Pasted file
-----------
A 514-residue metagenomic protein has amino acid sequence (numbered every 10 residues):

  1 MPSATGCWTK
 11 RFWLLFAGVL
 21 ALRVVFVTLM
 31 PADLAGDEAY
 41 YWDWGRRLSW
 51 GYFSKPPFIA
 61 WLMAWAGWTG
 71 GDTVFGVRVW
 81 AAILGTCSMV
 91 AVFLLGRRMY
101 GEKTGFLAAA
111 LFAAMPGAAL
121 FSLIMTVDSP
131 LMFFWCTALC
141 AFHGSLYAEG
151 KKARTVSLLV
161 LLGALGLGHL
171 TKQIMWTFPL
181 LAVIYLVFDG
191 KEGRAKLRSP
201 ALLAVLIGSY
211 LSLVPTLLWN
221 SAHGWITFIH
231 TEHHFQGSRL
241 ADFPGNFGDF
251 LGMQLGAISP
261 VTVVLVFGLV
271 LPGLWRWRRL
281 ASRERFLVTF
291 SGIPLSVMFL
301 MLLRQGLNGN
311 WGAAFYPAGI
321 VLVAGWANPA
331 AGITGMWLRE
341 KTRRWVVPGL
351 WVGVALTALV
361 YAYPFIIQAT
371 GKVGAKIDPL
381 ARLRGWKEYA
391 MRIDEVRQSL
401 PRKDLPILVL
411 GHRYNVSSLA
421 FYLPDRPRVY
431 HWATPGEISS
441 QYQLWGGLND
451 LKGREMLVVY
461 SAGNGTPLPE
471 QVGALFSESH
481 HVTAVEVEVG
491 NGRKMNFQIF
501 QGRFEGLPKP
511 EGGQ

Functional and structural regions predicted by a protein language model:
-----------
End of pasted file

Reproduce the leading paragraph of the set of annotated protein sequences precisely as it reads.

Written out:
A 514-residue metagenomic protein has amino acid sequence (numbered every 10 residues):